Legislative Pulse: Fighting for Reliable Energy in Arizona

Published September 20, 2018

Editor’s Note: Arizona state Rep. Mark Finchem (R–Tucson) is serving his second term in the Arizona legislature. Finchem is vice chair of the House Federalism, Property Rights, and Public Policy Committee and the Military, Veterans, and Regulatory Affairs Committee. He is also a member of the Judiciary and Public Safety Committee. 

Burnett: The owners of the Navajo Generating Station (NGS) electricity plant on Navajo Nation land in Arizona are planning to close it down prematurely. Do think that this would be good for the people of Arizona?

Finchem: It is a bad idea because there is, as yet, no replacement for the baseload power [the minimum level of electrical supply for an electrical grid to function reliably and provide on-demand power over a span of time], provided by NGS, which cannot be efficiently replaced with cyclical power from wind, solar, and gas. When baseload power is taken off the western grid, the entire system becomes more unstable, which means brownouts and blackouts, similar to those events California is experiencing right now.

Congress, through the Colorado River Basin Project Act of 1968 (Public Law 90-537), authorized the federal government’s participation in NGS in conjunction with creation of the Central Arizona Project (CAP) to move water from the northern part of Arizona to the central and southern regions of the state. The commissioning law set a decommissioning date, December 31, 2044, 26 years from now, and the legal analysis is the only way to shutter this plant before the congressionally mandated decommissioning date is to pass an amendment to the Colorado River Basin Project Act of 1968 permitting early decommissioning of the station.

The point of commissioning NGS to supply dependable baseload power to CAP is to minimize the risk to the power supply related to feedstock distribution systems. Gas lines can deteriorate, leak, and even from time to time suffer catastrophic interruptions such as the San Bruno pipeline explosion in California in 2010. Wind does not offer a 100 percent on-line guarantee, nor does solar. The most critical resource Arizona’s population and agricultural sector rely on is water, and without baseload power, that resource is at risk because pumps won’t run without it, and the pumps can’t run intermittently; they are always on to create the immense pressure needed to move nearly two trillion gallons of water downstate annually.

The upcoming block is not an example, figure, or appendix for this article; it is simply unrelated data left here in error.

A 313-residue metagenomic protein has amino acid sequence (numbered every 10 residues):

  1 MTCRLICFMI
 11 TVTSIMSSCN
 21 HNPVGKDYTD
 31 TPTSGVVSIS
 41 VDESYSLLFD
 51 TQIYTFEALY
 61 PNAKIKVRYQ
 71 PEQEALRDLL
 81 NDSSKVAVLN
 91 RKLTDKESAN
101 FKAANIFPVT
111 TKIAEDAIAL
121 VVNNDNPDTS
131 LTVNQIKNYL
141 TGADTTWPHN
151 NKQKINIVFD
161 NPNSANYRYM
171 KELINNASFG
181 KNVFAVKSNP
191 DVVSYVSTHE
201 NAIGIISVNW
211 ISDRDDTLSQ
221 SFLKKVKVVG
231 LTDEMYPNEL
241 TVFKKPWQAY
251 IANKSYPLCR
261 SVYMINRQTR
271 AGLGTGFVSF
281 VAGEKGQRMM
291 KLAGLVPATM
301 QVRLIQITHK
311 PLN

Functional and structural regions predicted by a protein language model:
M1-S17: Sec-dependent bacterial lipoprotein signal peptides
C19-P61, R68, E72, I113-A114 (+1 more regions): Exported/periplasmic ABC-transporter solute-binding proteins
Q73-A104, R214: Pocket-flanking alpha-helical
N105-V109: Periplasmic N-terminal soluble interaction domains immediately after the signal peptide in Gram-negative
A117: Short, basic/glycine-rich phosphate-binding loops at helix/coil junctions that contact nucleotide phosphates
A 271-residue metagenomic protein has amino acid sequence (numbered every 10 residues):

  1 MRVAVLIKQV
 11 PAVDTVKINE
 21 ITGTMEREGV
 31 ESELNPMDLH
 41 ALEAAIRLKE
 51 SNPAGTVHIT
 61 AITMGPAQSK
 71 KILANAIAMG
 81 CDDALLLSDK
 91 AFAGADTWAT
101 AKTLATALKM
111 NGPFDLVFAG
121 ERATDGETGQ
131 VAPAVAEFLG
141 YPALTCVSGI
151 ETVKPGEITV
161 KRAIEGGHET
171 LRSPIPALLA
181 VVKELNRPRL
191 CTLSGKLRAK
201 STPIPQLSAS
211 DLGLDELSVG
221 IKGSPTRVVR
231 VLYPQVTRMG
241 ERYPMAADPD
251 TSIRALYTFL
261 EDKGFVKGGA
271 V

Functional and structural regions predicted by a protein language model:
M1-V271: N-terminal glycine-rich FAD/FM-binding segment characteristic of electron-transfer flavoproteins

Another benefit of NGS is the positive impact it has on reducing energy poverty. Energy poverty is internationally defined, in the simplest of terms, as a condition where a household spends 10 percent or more of its gross household income on energy to heat, cool, and cook. Energy poverty is widespread in Arizona, and the decommissioning of a dependable, low-cost, low-emissions-footprint generating station like NGS would impose greater harm than good on poor- and middle-class households. 

Burnett: Even if the Navajo generating station is saved for now, its days may be numbered if California billionaire Tom Steyer’s ballot initiative to force Arizona utilities to provide 50 percent of the electricity they deliver from renewable sources by 2030 is successful. What are your thoughts on the practicality and legality of the initiative?

Finchem: While the initiative may survive a legal challenge to get on the ballot [It did—Ed.], I do not think it is likely to survive a vote of the people or even the inevitable legal challenge under the Supremacy Clause and Commerce Clause of the U.S. Constitution, as the state constitutional amendment would conflict with a congressional enactment, namely Public Law 90-537.

There are many defects in the initiative, but the most glaring issue is an out-of-state billionaire comes to Arizona, after making his billions on coal and energy trading, and uses the law to cement a special-interest protection into the Arizona Constitution. The move does nothing more than create a special protection for the so-called “green energy mafia” to control energy pricing. This has nothing to do with efficiency, the environment, or even grid stability. All we need do is take the time to follow the money, and we will see who really benefits from the monopoly protection amendment.

What many Arizona residents don’t know is NGS was a compromise with the Sierra Club to end plans for more hydroelectric dams on the Colorado River. Now that the Sierra Club is a lobbyist for the natural gas industry and a fundraising machine for the “green energy mafia,” the organization does not seem to care about their previous commitments and support for NGS.

Another fact Arizona residents do not know is what baseload power is or what it does. So, we have a defective initiative that will be voted on by constituents who do not know what baseload power is and do not know the impact of eliminating baseload power from the grid on their electric or water bills. This could be a catastrophe in the making.

Mr. Steyer has wreaked havoc on the California grid component by overbuilding solar power, with California having to pay other states to take solar-generated electric power off their hands at peak generation times. Now Steyer expects to do the same thing in Arizona.

Does it make any sense to add more supply of solar to a system already in a state of oversupply? It does if there is a profit motive behind the scheme: #dontbefooled.

H. Sterling Burnett, Ph.D. ([email protected]) is a research fellow at The Heartland Institute.

Official Connections:

State Rep. Mark Finchem (R–Tucson): http://votefinchem.com/; http://votefinchem.com/contact-mark.html